Reader Pouring 70% of Her Paycheck Into 2 Mortgages

Sun-Times readers had questions on whether they should refinance. We asked for responses from Pat Doland, principal of Northbrook-based Reason Financial Advisers, and Don Duncan, president of Downers Grove-based D3 Financial Counselors.

My payments are too high!
Q. I am thinking of refinancing for a number of reasons. More than 70% of my paycheck goes to my mortgage. I need to refinance because almost all of my savings have been depleted for covering my mortgage, bills and everyday expenses. I have two mortgages. The first one’s rate is 6.25%, and the second one is at 7.35% with a balloon payment after 13 years of $15,000. Can you help me save my condo from foreclosure with a lower rate that in turn will result in a lower mortgage payment? The total payment of my mortgages are $1,457. –Connie

A. With mortgage payments equal to 70 percent of your income, it will be very difficult, if not impossible, to refinance your condo. Credit requirements have tightened as lenders have become far more conservative. If you’re behind in your mortgage payments, I’d suggest you speak with your current lender to try to identify an option that is agreeable to both of you. If your mortgage is current, I’d suggest you talk with a Realtor to determine how long it might take to sell and what you could expect to receive in this soft market. –Doland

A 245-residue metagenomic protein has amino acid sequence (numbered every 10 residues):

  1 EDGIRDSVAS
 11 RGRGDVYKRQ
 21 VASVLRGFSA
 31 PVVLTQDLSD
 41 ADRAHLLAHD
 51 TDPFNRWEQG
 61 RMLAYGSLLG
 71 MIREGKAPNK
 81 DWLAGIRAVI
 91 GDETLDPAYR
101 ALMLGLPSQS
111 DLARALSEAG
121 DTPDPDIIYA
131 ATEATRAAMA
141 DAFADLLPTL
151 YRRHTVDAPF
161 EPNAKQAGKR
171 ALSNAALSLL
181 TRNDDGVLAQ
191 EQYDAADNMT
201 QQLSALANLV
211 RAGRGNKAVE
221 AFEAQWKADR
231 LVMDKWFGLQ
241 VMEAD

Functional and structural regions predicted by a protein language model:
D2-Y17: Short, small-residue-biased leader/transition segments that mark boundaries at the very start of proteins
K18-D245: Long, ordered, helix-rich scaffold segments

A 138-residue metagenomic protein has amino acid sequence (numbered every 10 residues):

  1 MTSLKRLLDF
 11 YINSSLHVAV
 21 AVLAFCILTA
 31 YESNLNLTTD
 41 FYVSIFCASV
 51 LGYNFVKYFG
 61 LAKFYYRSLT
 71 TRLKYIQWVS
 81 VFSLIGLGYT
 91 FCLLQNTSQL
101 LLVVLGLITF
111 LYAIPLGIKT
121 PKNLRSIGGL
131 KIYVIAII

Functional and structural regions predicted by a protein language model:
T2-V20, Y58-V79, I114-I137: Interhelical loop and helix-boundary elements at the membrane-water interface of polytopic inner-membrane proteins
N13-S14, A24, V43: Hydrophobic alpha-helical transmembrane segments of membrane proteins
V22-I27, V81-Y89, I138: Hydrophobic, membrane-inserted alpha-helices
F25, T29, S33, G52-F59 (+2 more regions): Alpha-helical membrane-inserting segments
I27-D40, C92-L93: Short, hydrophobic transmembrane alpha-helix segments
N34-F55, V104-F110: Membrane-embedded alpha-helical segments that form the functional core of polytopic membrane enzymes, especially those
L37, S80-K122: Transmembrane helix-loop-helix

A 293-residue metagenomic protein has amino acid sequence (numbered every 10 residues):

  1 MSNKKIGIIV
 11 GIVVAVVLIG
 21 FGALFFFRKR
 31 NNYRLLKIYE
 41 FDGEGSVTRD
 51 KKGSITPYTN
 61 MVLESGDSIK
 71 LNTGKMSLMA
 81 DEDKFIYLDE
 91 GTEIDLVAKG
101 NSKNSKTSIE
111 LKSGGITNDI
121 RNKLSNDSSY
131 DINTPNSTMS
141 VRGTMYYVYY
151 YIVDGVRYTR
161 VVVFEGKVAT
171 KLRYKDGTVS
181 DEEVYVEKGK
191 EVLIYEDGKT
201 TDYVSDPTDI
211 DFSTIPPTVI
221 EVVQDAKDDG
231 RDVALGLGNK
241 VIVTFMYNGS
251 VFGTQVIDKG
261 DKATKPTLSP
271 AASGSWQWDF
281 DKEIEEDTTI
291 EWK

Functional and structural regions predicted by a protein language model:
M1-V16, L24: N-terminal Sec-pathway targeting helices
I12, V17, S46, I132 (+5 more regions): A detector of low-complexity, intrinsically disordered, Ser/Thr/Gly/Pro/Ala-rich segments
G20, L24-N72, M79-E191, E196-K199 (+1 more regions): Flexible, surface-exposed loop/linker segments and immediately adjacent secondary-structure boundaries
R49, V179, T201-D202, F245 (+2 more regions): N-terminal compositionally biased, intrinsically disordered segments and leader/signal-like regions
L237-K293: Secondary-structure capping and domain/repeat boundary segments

I want to head-off my ARM’s scheduled increase
Q. Is now really a good time for me to refinance? My adjustable-rate mortgage adjusts in July 2010. Perhaps the economic climate would be somewhat better in 2010 and I may have more options. –Joyce

A. Contrary to popular opinion, when the economy is slow, rates are typically low. When the economy is booming, rates will be higher. If you can save money by refinancing now, do it. You can always do it again in 2010. –Duncan

I want a shorter term
Q. I have a 30-year mortgage at 7.25%. I refinanced four years ago and pulled equity to pay bills. I would like to refinance to a 15- or 20-year mortgage. I don’t need to pull equity out, but my mortgage has a $5,000 penalty if I refinance before five years. Would I still be ahead if I refinanced or should I just wait another year to think about it? –Kori

A. It depends on the balance of your mortgage. Assuming you owe $400,000, you could save about $5,000 in interest during the first year if your interest rate was 1.25 percent lower. If you owe less than $100,000, I’d probably wait. It’s a harder decision if your balance is between the two figures I mention. I’d be inclined to wait and take my chances under $200,000 but would probably refinance if it’s over. –Doland